While area film buffs - and plain old movie lovers - are no doubt awaiting high-profile upcoming events like Paul Newman's classic, Oscar-winning 1967 dramedy "Cool Hand Luke" (July 12 at the Lucas), and Trustees Theater's continuing Summer of Spielberg ("Jurassic Park" in 3-D on July 13 and "Saving Private Ryan" on July 27), a steady stream of more niche-oriented independent screenings are on tap at smaller, quirkier venues.

Adventurous viewers have three extremely unexpected options available to them over the next seven days - and I emphasize the word "extremely," because the exact titles of two of the three features on tap are complete mysteries.

Well, okay, they're not complete mysteries. The Psychotronic Film Society (which uses the award-winning counterculture restaurant and community hub the Sentient Bean Coffeehouse as its base) occasionally puts on events without divulging just what they'll be showing - instead offering only broad subjects or specific clues until it hits the screen.

It's unusual for the PFS to hold two such Mystery Screenings within a few days of each other, but then again, the PFS is nothing if not unusual.

However, before we get into those perplexing shows at the Bean, I'm thrilled to report that CinemaSavannah, one of the city's most invaluable indie film organizations, has just announced its next three shows (after a lengthy summer hiatus). And the first one is a doozy.

"Berberian Sound Studio" is the second feature from acclaimed British director Peter Strickland (whose 2009 debut "Katalin Varga" CinemaSavannah programmer Tomasz Warchol hails as "one of the most phenomenal feature debuts of my film experience"). This intense shocker recently swept the British Independent Film Awards, taking home trophies for Best Achievement in Production, Best Actor, Best Director and Best Technical Achievement (for sound design). Among other notable wins at numerous European festivals, it also nabbed British Actor of the Year and British Film of the Year at the 2013 London Critics Circle Film Awards.

Set in 1976, it concerns a timid British sound engineer who is sent to Rome to help complete the soundtrack to an Italian horror movie set at an all-girl equestrian academy (in a deliberate nod to the all-girl ballet school featured in Italian director Dario Argento's own 1977 masterpiece of stylized terror, "Suspiria"), but finds the line between celluloid and reality blurring. Is he merely working on a horror film, or is he unwittingly starring in one?

A twisted psychological thriller that has critics falling all over themselves with praise, "Berberian Sound Studio" was described by British paper "The Telegraph" as "a great, rumbling thunderclap of genius," and by our own NPR as "a deeply unsettling dive into the subconscious," which makes this one-night-only engagement at Muse Arts Warehouse a can't-miss event for area horror fans. Two shows only - at 5 p.m. and 8 p.m. July 6. $8 admission for mature audiences.

Then on July 7 at the Sentient Bean, the PFS salutes Asia's legendary Shaw Brothers Studio. Since 1930, this creative powerhouse has produced more than 1,000 motion pictures in varying genres, but is most known as the premiere outlet for dazzling martial arts action flicks. In 1934, they released Hong Kong's first movie with sound, and their adherence to the old-school Hollywood model of signing actors and directors to exclusive contracts meant they were able to nurture, develop and control the career arcs of such male martial arts stars as Jackie Chan, Yuen Biao and Sammo Hung, as well as female stars like Cheng Pei Pei (whom many know from director Ang Lee's "Crouching Tiger, Hidden Dragon"). Even if you're not a fan of "kung-fu movies," the camerawork, set design and production value of the very best Shaw Brothers flicks of the '70s and '80s are the gold standard for the genre and well worth a look.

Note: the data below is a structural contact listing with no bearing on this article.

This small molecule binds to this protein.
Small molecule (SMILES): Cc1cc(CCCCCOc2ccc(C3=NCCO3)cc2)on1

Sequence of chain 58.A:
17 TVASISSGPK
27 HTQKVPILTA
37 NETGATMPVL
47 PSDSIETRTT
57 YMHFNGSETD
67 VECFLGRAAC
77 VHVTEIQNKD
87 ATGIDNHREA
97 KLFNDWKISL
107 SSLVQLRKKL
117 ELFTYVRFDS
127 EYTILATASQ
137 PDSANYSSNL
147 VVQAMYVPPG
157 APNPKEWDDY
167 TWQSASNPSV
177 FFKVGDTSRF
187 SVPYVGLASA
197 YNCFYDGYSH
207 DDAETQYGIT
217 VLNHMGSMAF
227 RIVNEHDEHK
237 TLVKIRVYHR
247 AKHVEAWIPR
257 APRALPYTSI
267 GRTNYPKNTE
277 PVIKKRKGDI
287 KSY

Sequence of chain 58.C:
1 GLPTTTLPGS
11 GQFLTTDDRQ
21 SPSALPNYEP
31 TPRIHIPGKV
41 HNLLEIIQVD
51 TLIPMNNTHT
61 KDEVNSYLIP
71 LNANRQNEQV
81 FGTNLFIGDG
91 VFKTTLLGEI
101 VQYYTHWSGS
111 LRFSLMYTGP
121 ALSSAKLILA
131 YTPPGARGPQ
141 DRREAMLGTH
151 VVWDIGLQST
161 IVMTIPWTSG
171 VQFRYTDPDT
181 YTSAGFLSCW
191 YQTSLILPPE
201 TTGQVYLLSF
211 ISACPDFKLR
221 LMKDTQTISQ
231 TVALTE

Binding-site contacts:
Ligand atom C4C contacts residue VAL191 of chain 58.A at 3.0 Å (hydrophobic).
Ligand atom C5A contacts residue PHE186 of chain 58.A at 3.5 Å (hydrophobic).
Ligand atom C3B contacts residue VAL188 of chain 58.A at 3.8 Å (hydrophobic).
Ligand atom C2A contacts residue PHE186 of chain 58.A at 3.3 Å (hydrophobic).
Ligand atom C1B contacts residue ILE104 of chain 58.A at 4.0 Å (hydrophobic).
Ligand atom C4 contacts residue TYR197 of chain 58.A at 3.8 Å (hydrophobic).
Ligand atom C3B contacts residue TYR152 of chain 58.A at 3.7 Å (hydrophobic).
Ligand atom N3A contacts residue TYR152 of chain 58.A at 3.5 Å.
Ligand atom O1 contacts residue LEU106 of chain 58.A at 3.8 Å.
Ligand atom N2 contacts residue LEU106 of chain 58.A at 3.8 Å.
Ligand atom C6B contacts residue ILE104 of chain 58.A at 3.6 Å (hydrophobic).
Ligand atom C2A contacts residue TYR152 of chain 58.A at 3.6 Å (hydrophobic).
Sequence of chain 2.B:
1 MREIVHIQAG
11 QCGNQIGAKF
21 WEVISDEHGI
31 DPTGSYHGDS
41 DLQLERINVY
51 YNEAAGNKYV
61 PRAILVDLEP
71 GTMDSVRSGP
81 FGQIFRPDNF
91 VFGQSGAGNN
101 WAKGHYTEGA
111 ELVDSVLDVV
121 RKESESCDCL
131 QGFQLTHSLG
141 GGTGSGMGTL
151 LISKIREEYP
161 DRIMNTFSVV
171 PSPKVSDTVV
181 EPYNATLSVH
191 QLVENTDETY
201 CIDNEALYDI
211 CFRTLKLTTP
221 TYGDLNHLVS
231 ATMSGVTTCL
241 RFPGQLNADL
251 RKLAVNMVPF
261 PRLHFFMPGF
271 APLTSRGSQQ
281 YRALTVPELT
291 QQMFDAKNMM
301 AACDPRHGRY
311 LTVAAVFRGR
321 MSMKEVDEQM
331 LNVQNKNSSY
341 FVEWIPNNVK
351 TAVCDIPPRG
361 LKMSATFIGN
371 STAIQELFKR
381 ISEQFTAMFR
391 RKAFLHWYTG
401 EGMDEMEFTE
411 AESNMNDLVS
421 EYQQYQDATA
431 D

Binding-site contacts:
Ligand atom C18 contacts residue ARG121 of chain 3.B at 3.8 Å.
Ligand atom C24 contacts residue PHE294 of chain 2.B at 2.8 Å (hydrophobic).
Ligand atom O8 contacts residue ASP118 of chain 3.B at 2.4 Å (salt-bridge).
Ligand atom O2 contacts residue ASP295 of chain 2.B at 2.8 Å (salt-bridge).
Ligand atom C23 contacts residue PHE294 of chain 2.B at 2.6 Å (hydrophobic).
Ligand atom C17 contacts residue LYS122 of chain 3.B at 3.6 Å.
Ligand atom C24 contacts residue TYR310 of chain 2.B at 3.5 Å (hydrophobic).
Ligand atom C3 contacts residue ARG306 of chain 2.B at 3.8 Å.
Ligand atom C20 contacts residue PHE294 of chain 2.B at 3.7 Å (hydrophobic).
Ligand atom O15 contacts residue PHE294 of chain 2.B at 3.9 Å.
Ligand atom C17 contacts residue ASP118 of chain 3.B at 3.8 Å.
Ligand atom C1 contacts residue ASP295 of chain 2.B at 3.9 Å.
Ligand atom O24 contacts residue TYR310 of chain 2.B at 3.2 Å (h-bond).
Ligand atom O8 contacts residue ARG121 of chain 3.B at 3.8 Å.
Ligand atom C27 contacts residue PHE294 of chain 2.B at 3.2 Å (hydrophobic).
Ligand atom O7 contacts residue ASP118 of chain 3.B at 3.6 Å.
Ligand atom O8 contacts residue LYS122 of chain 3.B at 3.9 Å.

While the exact title of this classic Shaw Brothers production will not be announced beforehand, it is a beautiful, restored print in spoken Chinese, subtitled in English. 8 p.m. showtime, $7 admission.

And finally, on July 10 at the Bean, the PFS pays homage to infamous exploitation director and screenwriter Larry Cohen on his 72nd birthday, with a screening of one of his most beloved - if unjustly obscure - films. Known for filling off-kilter and trashy drive-in-style pictures (such as "It's Alive," "The Stuff" and "Hell Up In Harlem") with clever, allegorical storylines and sharp dialogue, Cohen helped create the cult '60s sci-fi TV series "The Invaders," and also wrote the 2002 box-office hit thriller "Phone Booth." This film is a hoot and is suitable for audiences 15 and older. 8 p.m. showtime, $7 admission.

See you at the movies, and don't forget to turn off your cellphone.

Jim Reed directs the award-winning Psychotronic Film Society of Savannah. Read more from Jim on Savannah's film scene at filmsavannah.com.

What: "Berberian Sound Studio"

When: 5 and 8 p.m. July 6

Where: Muse Arts Warehouse, 703 Louisville Road

Cost: $8, for mature audiences only

Info: www.musesavannah.org

What: Mystery screening from Shaw Brothers Studio

When: 8 p.m. July 7

Where: The Sentient Bean, 13 E. Park Ave.

Cost: $7

Info: www.thesentientbean.com

What: Mystery screening tribute to Larry Cohen

When: 8 p.m. July 10

Where: The Sentient Bean, 13 E. Park Ave.

Cost: $7

Info: www.thesentientbean.com